3 Case Study

To validate our data-driven dynamic SP framework, we investigate the car-sharing relocation problem (CSRP) which is referred in li2020ddksp. Specifically, we will use the same stochastic programming model and data sets.

3.1 Experimental Setting

We use real data from New York taxi trip record data set from January 2017 to June 2019111 The entire data set is split into training set (from January 2017 to March 2019), and testing set (from April 2019 to June 2019). We compare our proposed approach with data-driven deterministic optimization model where the demand is obtained from the typical time-series prediction approach - LSTM.

The GRU-MDN models are implemented using Python 3.7 + tensorflow 2.1 under the platform CUDA 10.2 GPU, 16GB RAM, Ubuntu 18.04, the mathematical models are solved by Gurobi

222 9.0 academic version using Python 3.7 under the platform Intel i7 CPU, 32GB RAM, Windows 10.

3.2 Experimental Validation

In order to compare the optimization performance of GRU-MDN and LSTM. We select the similar deep neural network stricture which is shown in Table 1.

Input Layer Hidden Layers Output Layer
GRU-MDN ws = 10 (256, 128) (3*3, 1)
LSTM ws = 10 (256, 128) 1
Table 1: The structures of two deep neural network

We select the window size equals 10 as the input layer for both GRU-MDN and LSTM. There are two hidden layers for each neural network with the number of neurons 256 and 128, respectively. Since GRU-MDN returns a probability distribution, we use GMM as the output which involves 3 Gaussian.

It is worth noting that although the structures of both deep neural network are quite similar, the output of GRU-MDN is a predicted time-series distribution, which integrates a two-stage stochastic programming model, while the output of LSTM is a predicted time-series value, which integrates a deterministic model. Then we use the first-stage solutions that are obtained from GRU-MDN and LSTM to test on the testing set (91 days from April 1, 2019 to June 30, 2019). The comparison of the experiment results is shown in Table 2.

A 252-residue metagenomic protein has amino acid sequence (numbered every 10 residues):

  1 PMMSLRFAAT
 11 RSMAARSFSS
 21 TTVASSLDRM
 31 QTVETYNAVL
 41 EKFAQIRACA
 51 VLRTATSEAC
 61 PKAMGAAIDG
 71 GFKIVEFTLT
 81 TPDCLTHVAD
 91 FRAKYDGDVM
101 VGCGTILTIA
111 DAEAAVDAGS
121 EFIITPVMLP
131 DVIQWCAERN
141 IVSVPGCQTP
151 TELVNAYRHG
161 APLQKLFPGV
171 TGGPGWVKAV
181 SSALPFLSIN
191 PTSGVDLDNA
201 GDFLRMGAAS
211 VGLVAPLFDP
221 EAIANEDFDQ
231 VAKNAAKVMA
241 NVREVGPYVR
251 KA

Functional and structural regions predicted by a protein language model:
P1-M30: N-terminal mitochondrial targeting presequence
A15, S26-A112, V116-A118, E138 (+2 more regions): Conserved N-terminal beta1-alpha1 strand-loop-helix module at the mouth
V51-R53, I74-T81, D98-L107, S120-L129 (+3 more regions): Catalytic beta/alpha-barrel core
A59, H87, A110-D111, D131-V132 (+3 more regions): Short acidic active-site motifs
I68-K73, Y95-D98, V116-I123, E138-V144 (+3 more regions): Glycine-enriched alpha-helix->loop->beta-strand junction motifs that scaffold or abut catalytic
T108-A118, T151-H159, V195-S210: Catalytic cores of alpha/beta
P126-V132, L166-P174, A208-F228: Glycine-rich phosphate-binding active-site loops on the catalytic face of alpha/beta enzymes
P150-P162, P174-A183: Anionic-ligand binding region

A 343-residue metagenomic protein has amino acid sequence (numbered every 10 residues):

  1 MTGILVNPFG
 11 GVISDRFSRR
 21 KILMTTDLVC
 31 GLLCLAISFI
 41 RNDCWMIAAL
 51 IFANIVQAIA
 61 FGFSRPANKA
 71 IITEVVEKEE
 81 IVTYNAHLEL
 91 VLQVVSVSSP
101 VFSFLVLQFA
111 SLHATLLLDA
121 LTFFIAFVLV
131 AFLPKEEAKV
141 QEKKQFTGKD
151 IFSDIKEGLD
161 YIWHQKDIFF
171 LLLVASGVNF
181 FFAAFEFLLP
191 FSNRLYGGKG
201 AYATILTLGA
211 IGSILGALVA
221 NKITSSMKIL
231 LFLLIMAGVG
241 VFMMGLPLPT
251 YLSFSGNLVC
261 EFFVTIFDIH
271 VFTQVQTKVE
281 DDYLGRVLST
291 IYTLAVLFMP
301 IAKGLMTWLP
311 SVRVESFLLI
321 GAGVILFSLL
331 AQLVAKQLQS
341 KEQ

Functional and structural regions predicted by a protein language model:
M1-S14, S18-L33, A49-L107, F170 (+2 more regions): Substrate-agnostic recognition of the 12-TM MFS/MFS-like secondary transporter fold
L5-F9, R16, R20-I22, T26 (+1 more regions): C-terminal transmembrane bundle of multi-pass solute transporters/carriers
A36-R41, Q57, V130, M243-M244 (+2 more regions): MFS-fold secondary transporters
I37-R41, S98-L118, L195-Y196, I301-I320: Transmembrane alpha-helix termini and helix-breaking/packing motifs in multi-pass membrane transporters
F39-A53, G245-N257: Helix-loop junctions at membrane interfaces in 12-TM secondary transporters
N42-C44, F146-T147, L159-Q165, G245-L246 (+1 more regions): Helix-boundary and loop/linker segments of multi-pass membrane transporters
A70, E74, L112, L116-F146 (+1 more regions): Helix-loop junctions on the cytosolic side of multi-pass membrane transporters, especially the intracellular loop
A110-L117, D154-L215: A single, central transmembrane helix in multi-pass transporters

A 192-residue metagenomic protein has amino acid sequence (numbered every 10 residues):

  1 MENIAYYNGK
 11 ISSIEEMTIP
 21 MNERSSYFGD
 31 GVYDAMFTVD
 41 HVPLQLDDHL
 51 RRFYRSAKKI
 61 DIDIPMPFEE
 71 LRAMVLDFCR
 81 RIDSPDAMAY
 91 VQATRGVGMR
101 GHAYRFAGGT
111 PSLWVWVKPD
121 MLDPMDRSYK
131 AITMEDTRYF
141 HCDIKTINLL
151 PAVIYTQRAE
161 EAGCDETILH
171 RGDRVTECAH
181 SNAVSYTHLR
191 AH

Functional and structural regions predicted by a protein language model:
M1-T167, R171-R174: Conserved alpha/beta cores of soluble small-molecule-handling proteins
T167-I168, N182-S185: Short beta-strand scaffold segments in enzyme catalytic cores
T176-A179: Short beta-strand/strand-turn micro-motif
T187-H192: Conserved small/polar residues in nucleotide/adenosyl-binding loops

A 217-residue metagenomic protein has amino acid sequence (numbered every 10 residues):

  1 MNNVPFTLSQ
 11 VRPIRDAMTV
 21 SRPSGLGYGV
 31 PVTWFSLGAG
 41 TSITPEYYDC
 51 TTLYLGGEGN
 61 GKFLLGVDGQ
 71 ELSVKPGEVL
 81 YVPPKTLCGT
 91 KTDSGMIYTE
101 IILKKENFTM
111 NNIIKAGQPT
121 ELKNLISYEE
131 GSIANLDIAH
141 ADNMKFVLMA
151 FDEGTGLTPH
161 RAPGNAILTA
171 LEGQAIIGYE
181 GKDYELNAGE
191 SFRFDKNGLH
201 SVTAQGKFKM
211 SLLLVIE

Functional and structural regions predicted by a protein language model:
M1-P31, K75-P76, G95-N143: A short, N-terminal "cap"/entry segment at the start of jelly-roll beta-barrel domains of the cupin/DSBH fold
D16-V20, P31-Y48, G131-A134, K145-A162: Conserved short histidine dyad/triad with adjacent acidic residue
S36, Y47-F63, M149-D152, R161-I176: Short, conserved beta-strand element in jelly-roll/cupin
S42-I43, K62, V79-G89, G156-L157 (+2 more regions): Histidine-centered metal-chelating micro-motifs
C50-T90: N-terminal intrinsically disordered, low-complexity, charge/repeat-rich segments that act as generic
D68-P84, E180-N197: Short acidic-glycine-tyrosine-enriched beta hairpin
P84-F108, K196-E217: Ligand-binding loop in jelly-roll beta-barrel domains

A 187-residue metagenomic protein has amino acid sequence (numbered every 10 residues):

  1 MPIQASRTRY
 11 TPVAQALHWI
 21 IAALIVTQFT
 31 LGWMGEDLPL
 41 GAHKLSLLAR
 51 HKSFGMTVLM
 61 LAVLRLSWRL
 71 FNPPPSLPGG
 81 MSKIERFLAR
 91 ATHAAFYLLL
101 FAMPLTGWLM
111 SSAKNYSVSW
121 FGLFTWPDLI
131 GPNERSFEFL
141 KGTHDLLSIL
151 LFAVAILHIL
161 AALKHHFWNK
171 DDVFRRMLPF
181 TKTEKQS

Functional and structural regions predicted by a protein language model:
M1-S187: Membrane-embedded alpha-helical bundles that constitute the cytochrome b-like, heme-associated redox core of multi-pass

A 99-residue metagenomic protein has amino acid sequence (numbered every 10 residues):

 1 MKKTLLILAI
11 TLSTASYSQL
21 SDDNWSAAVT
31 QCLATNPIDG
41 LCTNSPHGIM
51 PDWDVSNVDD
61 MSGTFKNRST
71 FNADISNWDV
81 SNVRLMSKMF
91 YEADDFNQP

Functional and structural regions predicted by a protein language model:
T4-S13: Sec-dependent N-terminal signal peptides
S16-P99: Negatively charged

Average Revenue Average Cost Average Moving
GRU-MDN $947552.6 $415601.5 231.4615
LSTM $921922.4 $438014.2 248.7143
Table 2: Comparison between GRU-MDN Stochastic Programming Model and LSTM Deterministic Model

The experiment results show that GRU-MDN with SP model is able to yield more average revenue with relatively lower average cost compared to LSTM with deterministic model. Additionally, the moving average of GRU-MDN is 6.94% lower than LSTM.

4 Concluding Remarks

In this work, we developed a practical data-driven dynamic stochastic programming framework for time-series problem. The approach integrates a GRU-MDN deep neural network along with a two-stage stochastic programming model. Our proposed methodology provides a very efficient framework for data-driven dynamic SP technique. Furthermore, the framework does not apply in the discussed example only. Actually, as a potential extension, the framework can be applied in a number of different applications by replacing the components. For instance, the component of SP can be replaced by distributionally robust optimization delage2010distributionally (DRO) which relies on the ambiguity set that contains a family of probability distributions. We believe that the framework is capable of dealing with DRO modeling problems by minor modifications on GRU-MDN. Additionally, different model decomposition algorithms such as L-shape, column generation can be adopted for model solving according to the characteristics of mathematical models.

Although the proposed framework utilize the historical data to solve the time-series decision-making under uncertainty, it does not consider the prior probability distribution which may be quite informative for SP. We believe that using prior probability distribution information may improve the SP solution in a very effective way, therefore, we will investigate Bayesian learning with SP for data-driven SP framework in our future work.